Nickel isotope fractionation during tropical weathering of ultramafic rocks. | INSTITUT DE PHYSIQUE DU GLOBE DE PARIS


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  Nickel isotope fractionation during tropical weathering of ultramafic rocks.

Type de publication:

Journal Article


Volume 402, p.68 (Soumis)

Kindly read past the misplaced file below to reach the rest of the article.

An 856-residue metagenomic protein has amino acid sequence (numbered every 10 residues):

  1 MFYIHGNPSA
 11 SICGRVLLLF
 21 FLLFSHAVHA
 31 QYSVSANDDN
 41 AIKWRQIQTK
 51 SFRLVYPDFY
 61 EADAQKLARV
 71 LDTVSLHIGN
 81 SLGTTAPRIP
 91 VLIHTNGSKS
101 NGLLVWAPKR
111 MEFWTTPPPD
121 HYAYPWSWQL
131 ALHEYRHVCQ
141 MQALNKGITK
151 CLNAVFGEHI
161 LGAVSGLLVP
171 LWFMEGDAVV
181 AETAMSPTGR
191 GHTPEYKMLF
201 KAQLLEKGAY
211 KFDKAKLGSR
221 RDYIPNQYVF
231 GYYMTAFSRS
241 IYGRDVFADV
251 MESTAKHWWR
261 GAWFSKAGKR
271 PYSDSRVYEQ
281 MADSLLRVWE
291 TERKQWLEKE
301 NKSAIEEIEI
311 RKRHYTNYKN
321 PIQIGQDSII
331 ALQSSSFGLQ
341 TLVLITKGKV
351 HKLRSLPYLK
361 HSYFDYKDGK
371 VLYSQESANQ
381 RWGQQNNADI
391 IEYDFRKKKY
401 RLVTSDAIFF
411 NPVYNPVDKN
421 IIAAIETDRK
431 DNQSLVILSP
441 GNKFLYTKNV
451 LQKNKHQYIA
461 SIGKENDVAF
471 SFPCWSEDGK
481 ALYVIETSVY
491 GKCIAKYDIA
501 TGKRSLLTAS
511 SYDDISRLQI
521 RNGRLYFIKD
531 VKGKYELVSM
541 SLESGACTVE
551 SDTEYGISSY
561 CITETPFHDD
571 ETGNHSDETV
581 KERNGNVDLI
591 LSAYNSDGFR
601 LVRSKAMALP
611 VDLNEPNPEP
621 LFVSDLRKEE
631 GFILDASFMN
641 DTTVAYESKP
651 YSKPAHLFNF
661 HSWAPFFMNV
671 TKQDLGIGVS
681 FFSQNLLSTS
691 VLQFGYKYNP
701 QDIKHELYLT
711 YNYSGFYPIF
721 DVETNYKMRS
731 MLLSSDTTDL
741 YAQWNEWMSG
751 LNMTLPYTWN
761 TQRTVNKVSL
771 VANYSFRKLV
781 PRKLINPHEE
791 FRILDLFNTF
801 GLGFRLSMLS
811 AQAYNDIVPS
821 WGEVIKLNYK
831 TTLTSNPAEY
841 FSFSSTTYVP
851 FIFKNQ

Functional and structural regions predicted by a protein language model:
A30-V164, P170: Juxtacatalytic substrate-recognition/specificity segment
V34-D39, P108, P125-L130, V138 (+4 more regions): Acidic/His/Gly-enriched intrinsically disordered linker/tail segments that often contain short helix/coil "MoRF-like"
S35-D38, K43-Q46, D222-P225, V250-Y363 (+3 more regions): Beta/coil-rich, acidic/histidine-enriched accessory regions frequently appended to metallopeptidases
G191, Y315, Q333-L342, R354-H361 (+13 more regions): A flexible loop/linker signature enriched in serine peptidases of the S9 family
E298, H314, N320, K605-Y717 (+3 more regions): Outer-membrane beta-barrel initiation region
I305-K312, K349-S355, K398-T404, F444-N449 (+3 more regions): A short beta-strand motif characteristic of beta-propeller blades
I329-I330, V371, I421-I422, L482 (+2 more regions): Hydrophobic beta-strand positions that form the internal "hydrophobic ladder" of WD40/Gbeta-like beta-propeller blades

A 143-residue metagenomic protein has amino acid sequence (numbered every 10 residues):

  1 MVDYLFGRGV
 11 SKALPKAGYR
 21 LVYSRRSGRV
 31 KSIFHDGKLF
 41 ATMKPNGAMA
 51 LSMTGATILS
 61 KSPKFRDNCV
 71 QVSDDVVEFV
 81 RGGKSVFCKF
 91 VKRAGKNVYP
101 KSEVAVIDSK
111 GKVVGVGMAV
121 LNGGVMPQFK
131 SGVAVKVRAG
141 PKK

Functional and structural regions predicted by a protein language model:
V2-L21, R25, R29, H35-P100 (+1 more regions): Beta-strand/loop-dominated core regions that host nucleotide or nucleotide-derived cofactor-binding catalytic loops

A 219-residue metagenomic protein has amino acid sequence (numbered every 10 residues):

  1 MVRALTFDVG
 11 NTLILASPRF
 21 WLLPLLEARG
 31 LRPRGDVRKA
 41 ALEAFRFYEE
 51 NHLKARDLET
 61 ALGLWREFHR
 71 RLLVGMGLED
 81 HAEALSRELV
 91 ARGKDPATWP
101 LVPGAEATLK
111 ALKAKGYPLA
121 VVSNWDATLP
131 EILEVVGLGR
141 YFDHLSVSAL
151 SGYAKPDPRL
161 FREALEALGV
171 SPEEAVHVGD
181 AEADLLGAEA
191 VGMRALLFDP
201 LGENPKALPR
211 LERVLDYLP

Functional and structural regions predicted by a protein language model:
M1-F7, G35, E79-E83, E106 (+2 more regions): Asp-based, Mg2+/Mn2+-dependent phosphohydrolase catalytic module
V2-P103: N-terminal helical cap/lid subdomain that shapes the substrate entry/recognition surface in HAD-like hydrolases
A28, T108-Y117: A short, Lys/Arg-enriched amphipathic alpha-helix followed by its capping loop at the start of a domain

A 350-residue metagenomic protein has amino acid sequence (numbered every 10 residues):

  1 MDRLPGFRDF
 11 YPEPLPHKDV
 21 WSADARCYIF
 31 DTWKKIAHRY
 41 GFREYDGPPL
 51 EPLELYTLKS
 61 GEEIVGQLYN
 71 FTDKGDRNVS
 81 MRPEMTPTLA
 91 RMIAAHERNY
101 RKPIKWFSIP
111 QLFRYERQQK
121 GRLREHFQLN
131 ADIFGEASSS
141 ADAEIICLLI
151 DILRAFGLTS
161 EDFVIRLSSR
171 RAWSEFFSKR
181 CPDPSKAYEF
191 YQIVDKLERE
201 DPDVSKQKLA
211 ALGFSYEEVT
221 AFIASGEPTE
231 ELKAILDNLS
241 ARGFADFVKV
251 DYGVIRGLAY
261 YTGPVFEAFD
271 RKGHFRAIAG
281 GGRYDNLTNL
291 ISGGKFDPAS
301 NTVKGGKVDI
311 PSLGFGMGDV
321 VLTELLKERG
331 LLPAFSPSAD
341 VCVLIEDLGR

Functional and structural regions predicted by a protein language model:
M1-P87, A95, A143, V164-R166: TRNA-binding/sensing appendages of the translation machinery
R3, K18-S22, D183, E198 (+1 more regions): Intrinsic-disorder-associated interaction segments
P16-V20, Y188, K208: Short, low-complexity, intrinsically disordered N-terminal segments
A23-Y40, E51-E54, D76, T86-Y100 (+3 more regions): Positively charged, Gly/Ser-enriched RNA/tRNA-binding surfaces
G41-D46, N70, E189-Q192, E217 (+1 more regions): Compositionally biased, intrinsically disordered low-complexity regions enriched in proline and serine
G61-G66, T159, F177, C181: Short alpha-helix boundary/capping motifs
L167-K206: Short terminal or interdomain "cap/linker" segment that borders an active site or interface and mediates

Although Ni isotopes have been shown to be significantly fractionated in terrestrial samples, their use in continental environmental studies has not yet been evaluated. The present study focuses on an ultramafic (UM) massif (Barro Alto, Goiás, Brazil) because such areas are naturally rich in Ni. We present developed lateritic weathering profiles. The goal of the study is to evaluate the potential of using Ni isotopes in environmental continental studies by combining its isotopic signature with mineralogy, in order to better understand the geochemical cycling of Ni in UM settings during weathering. As such, Ni isotope values were measured in samples from the Barro Alto UM complex in the main stages of the lateritic weathering profile of UM rocks, including bedrock, ores (saprolitic and lateritic samples) and soil. The mineralogical composition of the samples, with a focus on the different Ni-bearing minerals, was also determined to decipher the potential links between isotopic fractionation and weathering dynamics. Isotopic signatures (δ 60 Ni) from the natural Ni geochemical cycle include: bedrock samples (δ 60 Ni = 0.28 ± 0.08‰), ore samples (saprolitic and lateritic, δ 60 Ni from − 0.60 to 0.30‰) and soil samples (δ 60 Ni from − 0.19 to − 0.02‰). An overall trend of heavier isotope depletion was observed in the solid phase during weathering (Δ 60 Ni Soil–Bedrock = − 0.47‰). The mineralogical results were consistent with the literature and showed that the mineralogy of the lateritic part and soil was dominated by Fe-oxides, whereas clay minerals were the primary Ni phase scavengers in the saprolitic part of the profile. Thus, the formation of Ni-bearing clay minerals and Fe-oxides appeared to lead to depletion in heavier isotopes, which indicates preferential export of heavy isotopes in the dissolved phase. This result is consistent with isotopic signatures measured in the exchangeable pool of the solid phase (Δ 60 Ni exch-total up to 0.47‰), and Ni isotopes appear to be a promising tracer to better understand the biogeochemical Ni cycling on the Earth's surface. [ABSTRACT FROM AUTHOR]<i>Copyright of Chemical Geology is the property of Elsevier Science and its content may not be copied or emailed to multiple sites or posted to a listserv without the copyright holder's express written permission. However, users may print, download, or email articles for individual use. This abstract may be abridged. No warranty is given about the accuracy of the copy. Users should refer to the original published version of the material for the full abstract.</i> (Copyright applies to all Abstracts.)